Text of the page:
Sunday, November 06, 2011
WHEN SUFFERING ANOTHER NIGHT'S INSOMNIA...
...what better than to watch a movie about a guy who looks like he hasn't slept in ten years? One of the most obscure titles in the Martin Scorsese filmography, American Boy: A Profile of Steven Prince (1978) was probably just a quick cine-fix for the director in the middle of his manic post-Taxi Driver/pre-Raging Bull period, but, like pretty much every one of his documentaries, it's highly entertaining and more compelling than some of his "real" pictures. (Would you rather watch this or New York, New York? I know which one I'd choose...) All this is is 53 minutes of mostly sordid anecdotes told by the guy who played small-arms dealer Easy Andy in Taxi Driver, a peripheral (or, as he would say, "periphial") figure if ever there was one - you get the distinct impression that his function in Scorsese's circle in those days had little to do with acting - but he knows how to tell a story. In fact, for such a little-known film, its influence down the years is pretty impressive - one tale served as the basis for a well-known scene in Pulp Fiction, another was reenacted (and re-told by Prince himself) in Richard Linklater's 2001 Waking Life, and I think that shirt he's wearing turns up in Boogie Nights somewhere. I was under the impression that Google Video was no more, but evidently not, so here it is in non-chopped-up-YouTube form for your delectation.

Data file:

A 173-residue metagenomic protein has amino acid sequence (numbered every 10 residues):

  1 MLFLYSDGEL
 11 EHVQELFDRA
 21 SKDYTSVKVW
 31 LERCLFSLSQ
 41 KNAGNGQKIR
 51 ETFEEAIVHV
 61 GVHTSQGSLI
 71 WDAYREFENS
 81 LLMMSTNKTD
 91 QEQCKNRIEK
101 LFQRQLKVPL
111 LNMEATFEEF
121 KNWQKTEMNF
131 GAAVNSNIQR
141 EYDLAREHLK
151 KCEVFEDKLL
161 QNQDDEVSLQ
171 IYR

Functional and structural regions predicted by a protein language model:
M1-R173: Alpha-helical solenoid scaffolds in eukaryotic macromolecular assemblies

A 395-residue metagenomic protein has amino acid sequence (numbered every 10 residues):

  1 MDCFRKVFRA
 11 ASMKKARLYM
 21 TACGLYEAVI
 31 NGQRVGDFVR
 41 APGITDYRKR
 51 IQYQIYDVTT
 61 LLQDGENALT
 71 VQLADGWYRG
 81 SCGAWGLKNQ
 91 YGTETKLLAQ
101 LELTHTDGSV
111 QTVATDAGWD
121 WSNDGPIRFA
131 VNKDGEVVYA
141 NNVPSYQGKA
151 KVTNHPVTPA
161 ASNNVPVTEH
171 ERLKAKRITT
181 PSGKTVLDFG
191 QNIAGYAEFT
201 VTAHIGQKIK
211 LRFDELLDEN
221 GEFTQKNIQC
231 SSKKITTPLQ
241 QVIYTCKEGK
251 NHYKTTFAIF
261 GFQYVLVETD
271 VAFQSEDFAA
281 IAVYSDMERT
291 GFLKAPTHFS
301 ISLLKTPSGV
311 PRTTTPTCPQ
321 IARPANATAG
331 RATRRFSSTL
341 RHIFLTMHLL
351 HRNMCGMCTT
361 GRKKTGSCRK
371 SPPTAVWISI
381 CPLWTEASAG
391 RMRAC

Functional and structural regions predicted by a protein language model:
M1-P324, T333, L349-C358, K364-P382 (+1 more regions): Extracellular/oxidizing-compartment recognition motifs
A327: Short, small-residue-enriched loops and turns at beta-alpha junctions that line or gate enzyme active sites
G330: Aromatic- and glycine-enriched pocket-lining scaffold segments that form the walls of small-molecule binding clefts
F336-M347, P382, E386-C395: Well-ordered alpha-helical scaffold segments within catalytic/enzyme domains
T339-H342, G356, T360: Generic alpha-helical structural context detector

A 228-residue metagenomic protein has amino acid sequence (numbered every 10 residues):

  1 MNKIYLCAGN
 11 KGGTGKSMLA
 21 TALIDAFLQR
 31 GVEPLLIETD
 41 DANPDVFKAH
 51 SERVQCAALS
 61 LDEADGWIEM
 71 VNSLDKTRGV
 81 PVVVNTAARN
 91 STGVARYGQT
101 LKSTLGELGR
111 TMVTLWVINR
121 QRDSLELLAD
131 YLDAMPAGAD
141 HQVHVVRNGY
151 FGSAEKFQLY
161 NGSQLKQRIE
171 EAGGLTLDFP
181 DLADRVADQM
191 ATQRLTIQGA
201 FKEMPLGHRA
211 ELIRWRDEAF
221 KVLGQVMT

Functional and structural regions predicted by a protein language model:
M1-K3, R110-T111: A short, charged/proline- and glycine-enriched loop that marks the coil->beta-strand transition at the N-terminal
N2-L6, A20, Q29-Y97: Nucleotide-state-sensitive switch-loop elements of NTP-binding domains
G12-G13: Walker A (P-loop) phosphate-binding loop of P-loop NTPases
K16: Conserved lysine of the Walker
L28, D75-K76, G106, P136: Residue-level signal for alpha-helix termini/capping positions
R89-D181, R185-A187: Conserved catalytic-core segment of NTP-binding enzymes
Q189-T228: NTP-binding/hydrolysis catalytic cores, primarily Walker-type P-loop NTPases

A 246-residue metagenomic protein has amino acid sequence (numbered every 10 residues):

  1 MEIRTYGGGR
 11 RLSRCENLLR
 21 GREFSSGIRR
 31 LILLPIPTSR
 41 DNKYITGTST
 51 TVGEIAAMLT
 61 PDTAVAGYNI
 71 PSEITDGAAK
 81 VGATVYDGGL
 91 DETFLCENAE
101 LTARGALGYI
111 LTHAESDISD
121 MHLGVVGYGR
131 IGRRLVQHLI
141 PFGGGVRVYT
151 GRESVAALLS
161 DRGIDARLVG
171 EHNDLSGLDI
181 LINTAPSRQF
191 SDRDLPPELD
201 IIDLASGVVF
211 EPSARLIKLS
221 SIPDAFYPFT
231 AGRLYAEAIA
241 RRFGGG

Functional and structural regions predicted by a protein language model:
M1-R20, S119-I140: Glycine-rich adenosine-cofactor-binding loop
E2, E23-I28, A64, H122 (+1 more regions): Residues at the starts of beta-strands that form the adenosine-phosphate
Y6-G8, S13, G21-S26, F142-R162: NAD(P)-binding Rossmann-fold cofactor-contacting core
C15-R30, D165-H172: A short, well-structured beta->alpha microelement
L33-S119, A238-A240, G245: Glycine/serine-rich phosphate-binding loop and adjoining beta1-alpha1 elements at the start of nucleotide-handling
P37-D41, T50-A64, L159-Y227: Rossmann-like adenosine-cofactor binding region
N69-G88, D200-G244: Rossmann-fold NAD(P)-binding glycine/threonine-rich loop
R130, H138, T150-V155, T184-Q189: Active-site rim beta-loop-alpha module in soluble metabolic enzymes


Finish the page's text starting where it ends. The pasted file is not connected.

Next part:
(WARNING: Contains footage of George Memmoli with his shirt half-off.)
American Boy also holds the distinction of being the only Scorsese film to date to inspire a sequel - much to the surprise of anyone who's seen the above, Prince is still around thirty-plus years later, and still chatty as hell. Waking Life producer Tommy Pallotta spent a further hour in his company and came away with American Prince (2009), which is as compelling in its way as its predecessor - maybe even more so, since it gives him the opportunity to tell tales of/on Scorsese, Taxi Driver, Liza Minnelli, etc. Film-geek ambrosia, in other words. Dig it: